The significance of the Hasidic interpretation of the Contraction is, first, that G-dliness and the infinite potential of the Infinite Light was not diminished by creation even within the creation itself. This expresses the idea of Divine imminence in all aspects of the world, from the lowest to the highest.

Second, the notion that the Contraction occurred only in the reflection of Ain Sof means that the absolute reality of G-d, Ain Sof, is as true and relevant in the created world, in our lives and deeds, as in the reality above and before creation. Exploring the Hasidic conception of the relation between finiteness and Infinity will help us understand the meaning of this idea.

The Hasidic literature often quotes the Cabalistic book Avodas HaKodesh that the notion of Infinity subsumes both boundless reality and definite (finite) reality. The intent is not merely to say that all that exists is finite and is subsumed within Infinity. Rather, it means that what is finite can simultaneously be infinite. A simple understanding of this notion would identify omnipotence (as an example) having both aspects: on the one hand we speak of power which is a definable parameter, and on the other hand we mean a limitless extent. However, there is a deeper meaning: There are (at least) elements of finite, created reality which are really Infinite, namely Torah, Mitzvot, and the people and the land of Israel. Truth is infinite.

While the depth and conceptual extent of Torah is boundless, this is not the primary intent of this idea. Rather, each figurative particle of Torah has infinite, absolute truth and significance. The same applies to Mitzvot and the people and the land of Israel . This is most prominently so regarding Torah Law. Their spiritual reality is absolute. Thus, to do a good deed has absolute, infinite value and significance (and hence is absolutely spiritually obligatory: a Divine commandment.) Thereby, eternity exists simultaneously within and outside of time.

According to the Hasidic literature, the Contraction (Tzimtzum) occurred when the infinite capacity of the Infinite Light to define and create limits emerged, thereby causing the undefinable aspect of the Infinite Light to recede. The emergence of the infinite capacity of the Infinite Light (Kingdom of Ain Sof) to define and create limits, though a level no less than the Infinite Light, is considered an "impression" or "imprint" (Hebrew: reshima) of the Infinite Light. That is, this "imprint" is the Infinite Light as potentially revealed and reflected to the "outside", to the world which was potentially created by the infinite capacity to define and limit.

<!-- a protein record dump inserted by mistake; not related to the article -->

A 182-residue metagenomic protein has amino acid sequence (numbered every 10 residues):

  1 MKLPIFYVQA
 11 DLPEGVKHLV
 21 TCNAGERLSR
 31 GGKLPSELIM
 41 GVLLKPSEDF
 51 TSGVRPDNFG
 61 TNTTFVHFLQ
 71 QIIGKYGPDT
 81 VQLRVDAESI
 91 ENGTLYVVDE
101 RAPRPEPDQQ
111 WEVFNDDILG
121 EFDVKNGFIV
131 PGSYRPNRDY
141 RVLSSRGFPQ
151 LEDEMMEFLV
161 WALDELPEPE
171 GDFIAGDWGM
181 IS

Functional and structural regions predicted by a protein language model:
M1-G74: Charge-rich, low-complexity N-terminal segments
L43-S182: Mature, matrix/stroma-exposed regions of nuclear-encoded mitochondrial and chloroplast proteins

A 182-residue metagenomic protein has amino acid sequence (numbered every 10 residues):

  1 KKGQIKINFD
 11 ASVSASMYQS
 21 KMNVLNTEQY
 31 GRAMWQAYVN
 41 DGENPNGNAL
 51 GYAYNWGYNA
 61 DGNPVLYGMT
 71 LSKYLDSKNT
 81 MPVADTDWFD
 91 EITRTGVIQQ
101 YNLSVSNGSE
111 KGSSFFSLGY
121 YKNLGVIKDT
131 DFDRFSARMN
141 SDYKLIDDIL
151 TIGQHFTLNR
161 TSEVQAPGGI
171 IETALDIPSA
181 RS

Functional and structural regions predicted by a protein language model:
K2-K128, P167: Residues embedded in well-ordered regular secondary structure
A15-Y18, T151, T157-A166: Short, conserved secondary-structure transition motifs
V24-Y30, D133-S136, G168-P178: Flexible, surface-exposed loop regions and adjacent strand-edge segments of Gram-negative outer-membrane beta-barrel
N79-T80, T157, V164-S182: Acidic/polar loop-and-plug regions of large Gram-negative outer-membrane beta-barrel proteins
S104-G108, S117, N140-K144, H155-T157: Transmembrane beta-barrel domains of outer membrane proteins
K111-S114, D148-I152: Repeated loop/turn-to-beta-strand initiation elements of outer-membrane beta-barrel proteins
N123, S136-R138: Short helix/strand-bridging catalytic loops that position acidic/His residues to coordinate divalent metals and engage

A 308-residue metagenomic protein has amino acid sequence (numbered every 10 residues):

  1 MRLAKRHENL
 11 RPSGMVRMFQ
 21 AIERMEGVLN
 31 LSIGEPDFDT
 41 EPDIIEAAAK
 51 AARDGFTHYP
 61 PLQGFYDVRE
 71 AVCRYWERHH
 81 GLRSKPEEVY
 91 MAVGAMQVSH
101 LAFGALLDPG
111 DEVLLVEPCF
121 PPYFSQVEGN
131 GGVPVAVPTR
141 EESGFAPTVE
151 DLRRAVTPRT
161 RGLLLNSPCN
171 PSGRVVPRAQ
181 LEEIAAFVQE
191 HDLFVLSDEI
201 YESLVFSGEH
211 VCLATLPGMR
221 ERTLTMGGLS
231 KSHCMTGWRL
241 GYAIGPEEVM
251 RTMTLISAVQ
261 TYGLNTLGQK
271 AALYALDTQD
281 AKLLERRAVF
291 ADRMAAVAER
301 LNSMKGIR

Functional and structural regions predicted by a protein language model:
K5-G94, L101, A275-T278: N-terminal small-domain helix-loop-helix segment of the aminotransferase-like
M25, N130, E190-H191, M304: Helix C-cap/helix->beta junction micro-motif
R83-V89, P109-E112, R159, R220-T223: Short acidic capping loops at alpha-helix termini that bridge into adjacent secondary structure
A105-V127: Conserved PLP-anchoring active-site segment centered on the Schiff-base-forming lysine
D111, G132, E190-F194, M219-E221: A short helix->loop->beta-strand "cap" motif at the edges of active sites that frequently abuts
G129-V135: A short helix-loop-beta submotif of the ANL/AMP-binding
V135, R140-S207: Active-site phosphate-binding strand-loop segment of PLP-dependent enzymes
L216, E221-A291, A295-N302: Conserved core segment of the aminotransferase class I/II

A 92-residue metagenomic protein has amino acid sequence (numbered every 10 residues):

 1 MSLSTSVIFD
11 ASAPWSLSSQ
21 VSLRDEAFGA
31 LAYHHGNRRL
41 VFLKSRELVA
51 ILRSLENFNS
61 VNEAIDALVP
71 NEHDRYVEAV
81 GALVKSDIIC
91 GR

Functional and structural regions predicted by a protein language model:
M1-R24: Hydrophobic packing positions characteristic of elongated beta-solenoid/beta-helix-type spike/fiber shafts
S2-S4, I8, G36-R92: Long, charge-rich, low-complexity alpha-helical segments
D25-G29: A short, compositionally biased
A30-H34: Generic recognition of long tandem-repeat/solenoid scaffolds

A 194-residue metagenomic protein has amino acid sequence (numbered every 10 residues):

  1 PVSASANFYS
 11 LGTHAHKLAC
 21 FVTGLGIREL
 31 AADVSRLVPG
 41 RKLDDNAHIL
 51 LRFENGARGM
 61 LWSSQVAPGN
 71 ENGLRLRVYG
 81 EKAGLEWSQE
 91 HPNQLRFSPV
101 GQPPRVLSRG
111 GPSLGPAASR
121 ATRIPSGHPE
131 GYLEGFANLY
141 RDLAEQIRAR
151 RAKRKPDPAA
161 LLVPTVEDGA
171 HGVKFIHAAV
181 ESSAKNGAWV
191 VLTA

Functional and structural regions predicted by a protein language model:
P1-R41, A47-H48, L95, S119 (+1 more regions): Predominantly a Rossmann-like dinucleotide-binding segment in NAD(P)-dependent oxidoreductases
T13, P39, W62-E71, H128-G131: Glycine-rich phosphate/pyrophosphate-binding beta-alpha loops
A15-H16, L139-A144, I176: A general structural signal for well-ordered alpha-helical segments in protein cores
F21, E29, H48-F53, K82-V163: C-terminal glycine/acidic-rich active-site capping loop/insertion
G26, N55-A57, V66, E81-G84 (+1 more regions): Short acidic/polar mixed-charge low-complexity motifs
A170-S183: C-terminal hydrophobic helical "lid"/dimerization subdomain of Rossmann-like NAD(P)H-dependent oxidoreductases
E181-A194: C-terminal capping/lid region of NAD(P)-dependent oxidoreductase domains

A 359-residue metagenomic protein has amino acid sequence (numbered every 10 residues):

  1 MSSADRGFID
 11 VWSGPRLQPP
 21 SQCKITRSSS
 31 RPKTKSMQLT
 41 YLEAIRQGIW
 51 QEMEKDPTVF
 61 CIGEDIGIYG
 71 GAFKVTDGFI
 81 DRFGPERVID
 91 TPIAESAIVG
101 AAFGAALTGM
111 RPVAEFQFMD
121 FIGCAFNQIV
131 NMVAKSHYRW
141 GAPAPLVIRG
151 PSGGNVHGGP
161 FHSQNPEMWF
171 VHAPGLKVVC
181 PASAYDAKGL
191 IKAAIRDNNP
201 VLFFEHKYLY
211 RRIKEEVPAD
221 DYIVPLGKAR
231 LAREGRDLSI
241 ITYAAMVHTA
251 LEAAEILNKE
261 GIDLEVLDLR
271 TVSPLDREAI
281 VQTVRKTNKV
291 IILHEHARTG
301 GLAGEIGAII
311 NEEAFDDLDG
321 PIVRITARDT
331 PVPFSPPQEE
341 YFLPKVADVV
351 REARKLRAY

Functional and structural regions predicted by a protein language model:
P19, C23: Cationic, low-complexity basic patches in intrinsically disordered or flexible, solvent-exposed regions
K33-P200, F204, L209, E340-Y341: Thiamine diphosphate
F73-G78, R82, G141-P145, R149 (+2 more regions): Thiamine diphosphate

Although the Infinite Light's capacity to define and limit is limitless, nevertheless its function is to limit and define. Indeed, this is what it did: to initiate creation. In this "imprint" arose the form of the spirituality and physicality of the universe in which revelation of the Infinite Light is to take place. The Contraction created a "space" in which there can be existence. True to the infinite, absolute character of the Infinite Light's capacity to define and limit, it gave rise to an absolute existence. The form that arose in this imprint was Torah, which gives absolute meaning and reality to all. Thereby, all "else" came into potential existence, as the Zohar states: "He (G-d) looked into the Torah and created the world."

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It is the intention of the author to present more basic concepts in Mystical Chassidic thought each month.


from the December 2010 Edition of the Jewish Magazine